My mom was the youngest of eight children, evenly split with four boys and four girls.
The next generation started off in a sequence of eight grandsons.
Rumor is, my grandma used to bring both pink and blue blankets to the hospital for her new grandchild. She eventually just started bringing blue blankets…
I apparently changed the trend. After I was born, my sister and two other girls quickly followed.
Despite the size, my family has always been very close.
To us girls, none of whom have brothers of our own, the older cousins have always been our idols.
Each boy was unique: Charlie was the leader. George was the artist. Sam was the adventurer. John was the jokester. Jason was the soft-spoken voice of reason. Mike was the musician. Will was the military man. And James was the protector.
I love each of my cousins in different ways, but I was always particularly close to James. He was never too short on time to take a moment to simply listen, even if I was rambling about something pointless.
James also had a sparkling personality and an innate way of uniting the family.
For example, the week before I turned 18, I texted James.
“Guess what?” I asked, eager to remind him of my upcoming birthday.
“You better not tell me you’re engaged,” he jokingly replied. Classic James… Always looking out for me, while still making me laugh.
I wasn’t alone in the connection I felt with James. He cared for everyone and was never too proud to make light of himself for the sake of a smile.
This Christmas Eve, the tone of our family celebration was mildly somber. Will, James’ younger brother, had recently been deployed to Iraq. The gathering seemed incomplete.
In that instant, everyone burst into laughter. That was simply James: able to unite the family.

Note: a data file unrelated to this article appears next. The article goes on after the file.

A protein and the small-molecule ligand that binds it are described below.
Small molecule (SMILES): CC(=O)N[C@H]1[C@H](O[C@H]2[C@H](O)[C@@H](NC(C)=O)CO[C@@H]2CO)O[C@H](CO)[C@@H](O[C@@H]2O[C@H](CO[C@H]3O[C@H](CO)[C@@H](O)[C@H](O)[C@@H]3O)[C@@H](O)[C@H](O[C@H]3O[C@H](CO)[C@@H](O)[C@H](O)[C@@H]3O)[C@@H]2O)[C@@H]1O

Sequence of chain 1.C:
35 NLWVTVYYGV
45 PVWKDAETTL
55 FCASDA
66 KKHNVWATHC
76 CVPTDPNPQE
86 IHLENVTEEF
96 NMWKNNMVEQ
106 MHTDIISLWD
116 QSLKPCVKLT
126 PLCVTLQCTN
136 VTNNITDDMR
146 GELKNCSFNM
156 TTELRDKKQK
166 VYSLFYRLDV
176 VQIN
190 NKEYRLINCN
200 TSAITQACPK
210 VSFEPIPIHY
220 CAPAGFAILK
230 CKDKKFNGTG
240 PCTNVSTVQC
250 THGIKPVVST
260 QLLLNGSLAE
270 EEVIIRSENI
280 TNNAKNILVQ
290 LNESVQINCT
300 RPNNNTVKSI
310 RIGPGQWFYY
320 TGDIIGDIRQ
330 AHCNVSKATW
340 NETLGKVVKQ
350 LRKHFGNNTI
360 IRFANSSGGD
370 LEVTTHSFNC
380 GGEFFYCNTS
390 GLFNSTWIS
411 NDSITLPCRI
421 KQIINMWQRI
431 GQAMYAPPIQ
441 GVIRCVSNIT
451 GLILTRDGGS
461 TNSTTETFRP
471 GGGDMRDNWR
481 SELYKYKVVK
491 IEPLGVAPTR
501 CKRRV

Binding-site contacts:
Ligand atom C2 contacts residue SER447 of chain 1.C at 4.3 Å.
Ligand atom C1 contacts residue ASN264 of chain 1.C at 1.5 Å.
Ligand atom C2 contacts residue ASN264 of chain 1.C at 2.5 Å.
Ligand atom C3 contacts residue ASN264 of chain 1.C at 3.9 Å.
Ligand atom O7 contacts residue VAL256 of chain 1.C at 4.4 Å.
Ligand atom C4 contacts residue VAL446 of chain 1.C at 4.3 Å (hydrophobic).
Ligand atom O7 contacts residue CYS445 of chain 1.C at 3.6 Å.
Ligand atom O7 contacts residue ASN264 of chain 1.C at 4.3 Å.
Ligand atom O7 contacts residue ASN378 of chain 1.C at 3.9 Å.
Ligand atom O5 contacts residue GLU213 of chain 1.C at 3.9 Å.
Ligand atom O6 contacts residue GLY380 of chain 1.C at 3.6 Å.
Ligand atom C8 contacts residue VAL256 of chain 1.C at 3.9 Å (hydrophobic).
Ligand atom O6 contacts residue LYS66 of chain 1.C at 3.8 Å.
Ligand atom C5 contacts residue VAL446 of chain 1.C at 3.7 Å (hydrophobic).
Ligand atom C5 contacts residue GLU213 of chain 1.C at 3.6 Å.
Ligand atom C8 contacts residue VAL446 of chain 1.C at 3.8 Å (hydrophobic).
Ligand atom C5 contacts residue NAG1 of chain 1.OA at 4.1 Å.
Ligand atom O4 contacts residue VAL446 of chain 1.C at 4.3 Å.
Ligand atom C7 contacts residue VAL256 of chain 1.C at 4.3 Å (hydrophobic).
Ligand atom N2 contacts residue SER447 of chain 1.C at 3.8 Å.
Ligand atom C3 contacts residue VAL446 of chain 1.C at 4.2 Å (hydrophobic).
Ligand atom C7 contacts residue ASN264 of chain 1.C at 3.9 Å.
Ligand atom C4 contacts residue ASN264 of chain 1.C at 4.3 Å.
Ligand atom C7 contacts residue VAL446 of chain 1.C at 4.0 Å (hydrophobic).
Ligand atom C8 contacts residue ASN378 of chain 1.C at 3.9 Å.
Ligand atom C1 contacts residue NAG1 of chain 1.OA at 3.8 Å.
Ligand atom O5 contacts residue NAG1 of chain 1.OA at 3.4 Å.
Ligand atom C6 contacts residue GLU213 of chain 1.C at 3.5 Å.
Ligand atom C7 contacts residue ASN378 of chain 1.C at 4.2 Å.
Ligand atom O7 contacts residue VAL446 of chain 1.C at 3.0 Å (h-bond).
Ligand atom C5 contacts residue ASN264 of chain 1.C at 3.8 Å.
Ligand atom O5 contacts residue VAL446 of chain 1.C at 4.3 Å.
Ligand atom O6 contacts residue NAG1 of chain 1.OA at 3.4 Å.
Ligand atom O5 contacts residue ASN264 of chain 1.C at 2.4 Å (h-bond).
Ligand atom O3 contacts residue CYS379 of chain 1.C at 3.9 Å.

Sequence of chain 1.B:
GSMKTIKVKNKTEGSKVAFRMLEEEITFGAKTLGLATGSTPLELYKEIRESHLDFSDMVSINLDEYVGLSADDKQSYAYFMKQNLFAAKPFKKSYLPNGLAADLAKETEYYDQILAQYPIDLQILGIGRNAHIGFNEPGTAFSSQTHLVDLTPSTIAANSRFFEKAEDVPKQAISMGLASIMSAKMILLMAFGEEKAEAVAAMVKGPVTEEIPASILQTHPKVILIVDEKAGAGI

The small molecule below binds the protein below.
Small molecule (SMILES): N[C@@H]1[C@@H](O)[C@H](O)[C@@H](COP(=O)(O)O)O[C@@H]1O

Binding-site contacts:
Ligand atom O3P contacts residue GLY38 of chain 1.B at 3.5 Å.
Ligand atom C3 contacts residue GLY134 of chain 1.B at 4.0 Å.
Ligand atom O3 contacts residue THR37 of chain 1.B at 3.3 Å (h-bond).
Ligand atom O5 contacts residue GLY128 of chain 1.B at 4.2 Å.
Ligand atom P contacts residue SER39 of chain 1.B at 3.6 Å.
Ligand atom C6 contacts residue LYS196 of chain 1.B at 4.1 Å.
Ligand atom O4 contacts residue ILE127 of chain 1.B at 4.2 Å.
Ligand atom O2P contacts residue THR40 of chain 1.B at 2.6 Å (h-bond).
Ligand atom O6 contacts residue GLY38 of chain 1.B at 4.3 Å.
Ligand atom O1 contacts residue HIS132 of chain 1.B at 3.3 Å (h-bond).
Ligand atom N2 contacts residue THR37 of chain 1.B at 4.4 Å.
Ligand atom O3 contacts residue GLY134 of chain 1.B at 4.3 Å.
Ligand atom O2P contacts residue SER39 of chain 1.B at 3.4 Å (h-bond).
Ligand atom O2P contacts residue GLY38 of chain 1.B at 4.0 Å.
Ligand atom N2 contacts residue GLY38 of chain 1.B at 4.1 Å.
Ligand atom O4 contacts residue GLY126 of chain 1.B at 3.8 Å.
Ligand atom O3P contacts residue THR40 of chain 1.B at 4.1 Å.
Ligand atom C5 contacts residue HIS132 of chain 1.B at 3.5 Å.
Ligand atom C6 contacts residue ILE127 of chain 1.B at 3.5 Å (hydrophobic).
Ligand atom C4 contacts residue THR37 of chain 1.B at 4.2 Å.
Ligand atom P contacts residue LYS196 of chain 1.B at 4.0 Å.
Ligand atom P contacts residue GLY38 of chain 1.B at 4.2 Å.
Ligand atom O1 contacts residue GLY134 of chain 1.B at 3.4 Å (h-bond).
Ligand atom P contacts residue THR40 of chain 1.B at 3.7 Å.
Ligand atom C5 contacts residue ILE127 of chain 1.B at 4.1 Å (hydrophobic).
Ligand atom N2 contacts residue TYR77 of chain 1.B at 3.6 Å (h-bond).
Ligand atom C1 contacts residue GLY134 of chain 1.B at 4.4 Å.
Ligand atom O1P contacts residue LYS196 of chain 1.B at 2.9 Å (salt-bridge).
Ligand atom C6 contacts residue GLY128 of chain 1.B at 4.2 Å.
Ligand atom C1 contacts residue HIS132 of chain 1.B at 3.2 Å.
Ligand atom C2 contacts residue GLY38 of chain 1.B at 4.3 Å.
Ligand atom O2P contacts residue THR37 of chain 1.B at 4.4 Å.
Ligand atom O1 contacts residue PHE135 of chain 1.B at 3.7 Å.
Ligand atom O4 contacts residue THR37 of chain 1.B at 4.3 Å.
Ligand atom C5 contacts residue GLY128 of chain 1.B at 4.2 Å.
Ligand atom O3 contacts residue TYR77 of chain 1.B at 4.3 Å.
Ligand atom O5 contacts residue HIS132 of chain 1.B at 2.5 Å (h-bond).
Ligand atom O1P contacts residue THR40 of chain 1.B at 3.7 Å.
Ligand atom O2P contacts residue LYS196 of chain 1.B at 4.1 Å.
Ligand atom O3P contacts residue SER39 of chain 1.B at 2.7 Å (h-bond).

One week later, I flew to Connecticut to visit an aunt on the other side of the family.
Shortly after arriving, I received a call from my dad.
“I have some unfortunate news to tell you,” he said. “Your cousin James was taken to the hospital with a brain aneurism this morning…”
Suddenly, the air was stripped from my chest.
Aneurism? I had heard of this before… people don’t live from aneurisms.
My dad continued to talk, but I struggled to comprehend his words.
“He’s dead?” I asked.
Obviously full of regret for the news he had to give, my dad answered.
I let out an involuntary sob and my world began to spin. How could my cousin be dead when he was so full of life just the week before?
The next week was a blur. I went forth with my planned vacation, but thoughts of James were inescapable.
After a quick turn-around, I flew back to the place my family had spent a joyful Christmas just days before.
This time, instead of sharing presents, we shared memories. We laughed, we cried, we reminisced and we mourned.
It was comforting to be surrounded by family, but the reality that we would never again be complete was inevitable.
At James’ funeral service, which his brother was allowed to return home from Iraq for, it was clear that I wasn’t the only one who considered James special: The church was packed with friends, as well as dozens of other people whose lived James had touched.
After a few days with family, I was shoved back into reality. The second semester began and I started a new job on the newspaper.
Readjustment was a struggle. For the first real time in my life, my faith was tested—I just couldn’t comprehend why someone so amazing should be taken so young.
I spent a few weeks dwelling in shock, able to talk about James’ death as fact of the matter, but never allowing myself to let the actuality sink in.
Then, life went on.
In the time since, I’ve experienced some of lows, as I’ve struggled to find balance in life.
However, these months have also been some of the most rewarding. I’ve tested my strength and come out better on the other side. I’ve raced, I’ve written, I’ve reaffirmed my faith, I’ve even fallen in love.
Today is what would be James’ 25th birthday. Although he isn’t around to blow out any candles or open any presents, I know he is here in spirit… Laughter doesn’t die.